She writes a door of blood and silver. The door opens just for her.The Ten Thousand Doors of January is up against a very strong slate for both the Nebula and the Hugo this year, and I suspect it may be edged out by other books, although I wouldn't be unhappy if it won. (It probably has a better shot at the Nebula than the Hugo.) But I will be stunned if Harrow doesn't walk away with the Mythopoeic Award. This seems like exactly the type of book that award was created for. This is an excellent book, one of the best I've read so far this year. Highly recommended. Rating: 9 out of 10
Sealioning (also spelled sea-lioning and sea lioning) is a type of trolling or harassment which consists of pursuing people with persistent requests for evidence or repeated questions, while maintaining a pretense of civility and sincerity. It may take the form of "incessant, bad-faith invitations to engage in debate".
Tone policing (also tone trolling, tone argument, and tone fallacy) is an ad hominem (personal attack) and antidebate tactic based on criticizing a person for expressing emotion. Tone policing detracts from the validity of a statement by attacking the tone in which it was presented rather than the message itself.
"A brawler who tattoos a message onto his knuckles does not throw every punch with the weight of First Amendment protection behind him," the brief stated. "Conduct like this does not constitute speech, nor should it. A deliberate attempt to cause physical injury to someone does not come close to the expression which the First Amendment is designed to protect."
It s no secret that times are changing. It used to be that men were men, jokes were jokes, and all facts came from one white guy in a suit who you trusted because he looked like your dad. Now I know I could get in a lot of trouble for just saying this, but I don t care because someone has to tell the truth: These days, you can t say anything racist at all without being called a racist.
Russia's neighbor has developed a plan for countering misinformation. Can it be exported to the rest of the world?
So, I wrote my BIFF Response but Marvin wrote me another angry email. Actually, he wrote 6 more this week, so what s up with that? Why didn t he stop after my first email?
The BIFF Response Method will teach you how to respond to angry emails, texts, or social media posts while maintaining your dignity and personal power.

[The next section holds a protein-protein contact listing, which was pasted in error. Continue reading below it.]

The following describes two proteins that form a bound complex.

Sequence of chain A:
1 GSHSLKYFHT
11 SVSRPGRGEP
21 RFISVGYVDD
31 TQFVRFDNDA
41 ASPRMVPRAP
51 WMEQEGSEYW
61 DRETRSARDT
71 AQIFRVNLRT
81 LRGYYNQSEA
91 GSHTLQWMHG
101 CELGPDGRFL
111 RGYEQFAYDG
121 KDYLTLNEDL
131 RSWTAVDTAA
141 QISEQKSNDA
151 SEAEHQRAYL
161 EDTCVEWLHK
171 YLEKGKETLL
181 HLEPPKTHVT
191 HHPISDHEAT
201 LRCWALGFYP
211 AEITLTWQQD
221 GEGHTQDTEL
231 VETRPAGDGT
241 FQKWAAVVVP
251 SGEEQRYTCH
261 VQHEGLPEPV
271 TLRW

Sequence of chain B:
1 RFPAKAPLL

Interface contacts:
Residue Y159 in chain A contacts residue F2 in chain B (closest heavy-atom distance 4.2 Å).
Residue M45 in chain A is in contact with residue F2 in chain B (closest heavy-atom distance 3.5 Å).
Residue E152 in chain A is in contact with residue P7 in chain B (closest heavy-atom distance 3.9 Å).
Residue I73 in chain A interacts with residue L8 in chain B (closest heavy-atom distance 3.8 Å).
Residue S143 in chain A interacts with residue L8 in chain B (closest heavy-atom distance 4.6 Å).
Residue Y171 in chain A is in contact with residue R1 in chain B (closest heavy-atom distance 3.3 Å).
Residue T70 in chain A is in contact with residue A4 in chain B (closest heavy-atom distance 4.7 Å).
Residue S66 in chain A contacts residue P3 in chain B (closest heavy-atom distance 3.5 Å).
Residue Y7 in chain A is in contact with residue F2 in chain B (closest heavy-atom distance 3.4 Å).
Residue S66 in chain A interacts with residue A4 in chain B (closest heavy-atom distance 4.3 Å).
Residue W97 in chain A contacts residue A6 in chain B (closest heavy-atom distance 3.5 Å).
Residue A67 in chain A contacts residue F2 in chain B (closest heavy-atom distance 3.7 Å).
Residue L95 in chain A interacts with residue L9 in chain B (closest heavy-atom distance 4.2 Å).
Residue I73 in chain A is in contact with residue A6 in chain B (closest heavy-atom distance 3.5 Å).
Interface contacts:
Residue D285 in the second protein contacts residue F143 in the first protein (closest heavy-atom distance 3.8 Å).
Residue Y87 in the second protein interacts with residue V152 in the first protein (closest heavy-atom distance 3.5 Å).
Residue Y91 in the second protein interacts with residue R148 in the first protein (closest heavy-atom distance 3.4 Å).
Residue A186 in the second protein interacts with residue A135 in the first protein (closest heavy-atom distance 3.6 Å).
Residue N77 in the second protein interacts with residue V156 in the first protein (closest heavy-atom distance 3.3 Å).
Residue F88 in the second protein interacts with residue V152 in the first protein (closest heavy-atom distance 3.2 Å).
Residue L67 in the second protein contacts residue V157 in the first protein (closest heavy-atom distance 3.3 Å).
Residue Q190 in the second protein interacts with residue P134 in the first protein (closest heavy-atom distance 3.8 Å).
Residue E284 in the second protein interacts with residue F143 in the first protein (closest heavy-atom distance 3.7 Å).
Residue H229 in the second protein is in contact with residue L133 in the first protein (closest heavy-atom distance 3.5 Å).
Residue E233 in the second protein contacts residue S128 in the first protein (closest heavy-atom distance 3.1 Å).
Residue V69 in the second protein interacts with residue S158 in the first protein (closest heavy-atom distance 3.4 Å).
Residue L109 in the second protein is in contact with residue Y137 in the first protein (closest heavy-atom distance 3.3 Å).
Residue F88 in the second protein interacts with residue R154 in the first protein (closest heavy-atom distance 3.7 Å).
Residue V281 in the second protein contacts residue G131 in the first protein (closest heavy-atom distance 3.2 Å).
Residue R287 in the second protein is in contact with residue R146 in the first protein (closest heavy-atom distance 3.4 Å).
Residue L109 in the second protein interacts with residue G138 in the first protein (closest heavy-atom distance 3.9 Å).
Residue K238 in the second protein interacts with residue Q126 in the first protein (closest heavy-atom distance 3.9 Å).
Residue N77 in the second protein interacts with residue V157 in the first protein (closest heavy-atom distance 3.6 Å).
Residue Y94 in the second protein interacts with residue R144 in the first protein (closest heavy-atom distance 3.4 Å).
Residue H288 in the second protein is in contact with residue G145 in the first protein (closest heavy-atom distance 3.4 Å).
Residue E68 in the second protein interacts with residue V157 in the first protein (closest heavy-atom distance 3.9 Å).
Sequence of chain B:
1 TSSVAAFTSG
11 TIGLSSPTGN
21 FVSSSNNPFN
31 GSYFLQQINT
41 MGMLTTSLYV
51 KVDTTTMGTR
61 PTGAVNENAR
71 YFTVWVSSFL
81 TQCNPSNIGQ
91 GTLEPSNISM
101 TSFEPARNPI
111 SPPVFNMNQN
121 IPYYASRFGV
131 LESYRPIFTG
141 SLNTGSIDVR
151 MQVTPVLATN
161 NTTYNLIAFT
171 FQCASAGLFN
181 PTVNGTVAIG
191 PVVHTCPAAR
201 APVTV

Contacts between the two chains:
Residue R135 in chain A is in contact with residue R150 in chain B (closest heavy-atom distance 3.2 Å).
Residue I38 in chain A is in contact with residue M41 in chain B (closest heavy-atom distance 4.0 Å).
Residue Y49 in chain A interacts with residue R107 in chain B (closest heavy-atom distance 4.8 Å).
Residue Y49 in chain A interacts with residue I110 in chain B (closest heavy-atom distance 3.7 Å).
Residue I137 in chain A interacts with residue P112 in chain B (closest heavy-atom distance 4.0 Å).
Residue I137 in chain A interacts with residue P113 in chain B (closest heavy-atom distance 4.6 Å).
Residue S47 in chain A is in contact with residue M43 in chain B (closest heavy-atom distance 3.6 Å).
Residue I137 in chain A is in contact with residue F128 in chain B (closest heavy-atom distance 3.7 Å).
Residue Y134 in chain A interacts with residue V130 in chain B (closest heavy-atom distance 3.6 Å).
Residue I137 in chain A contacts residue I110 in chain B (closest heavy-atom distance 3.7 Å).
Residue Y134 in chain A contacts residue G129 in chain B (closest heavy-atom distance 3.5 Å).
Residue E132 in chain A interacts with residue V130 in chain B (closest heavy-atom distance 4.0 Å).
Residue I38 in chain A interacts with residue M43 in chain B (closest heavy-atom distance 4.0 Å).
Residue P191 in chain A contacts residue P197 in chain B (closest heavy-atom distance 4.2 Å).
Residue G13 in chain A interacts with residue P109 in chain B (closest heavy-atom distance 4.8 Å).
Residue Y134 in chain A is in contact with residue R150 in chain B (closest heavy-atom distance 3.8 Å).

The problem with crying in the woods, by the side of a white road that leads somewhere terrible, is that the reason for crying isn't inside your head. You have a perfectly legitimate and pressing reason for crying, and it will still be there in five minutes, except that your throat will be raw and your eyes will itch and absolutely nothing else will have changed.Lord Crevan, when Rhea finally reaches him, toys with her by giving her progressively more horrible puzzle tasks, threatening her with the promised marriage if she fails at any of them. The way this part of the book finally resolves is one of the best moments I've read in any book. Kingfisher captures an aspect of moral decisions, and a way in which evil doesn't work the way that evil people expect it to work, that I can't remember seeing an author capture this well. There are a lot of things here for Rhea to untangle: the nature of Crevan's power, her unexpected allies in his manor, why he proposed marriage to her, and of course how to escape his power. The plot works, but I don't think it was the best part of the book, and it tends to happen to Rhea rather than being driven by her. But I have rarely read a book quite this confident of its moral center, or quite as justified in that confidence. I am definitely reading everything Vernon has published under the T. Kingfisher name, and quite possibly most of her children's books as well. Recommended, particularly if you liked the excerpt above. There's an entire book full of paragraphs like that waiting for you. Rating: 8 out of 10
iptablesare generally consistent across distributions, even though each distribution has its own way of using them. Yet Linux is not dominant, why? Mukherjee identified the problem as "packaging issues" and listed a set of features he would like Linux to improve:
ethtoolinterface. The idea is to make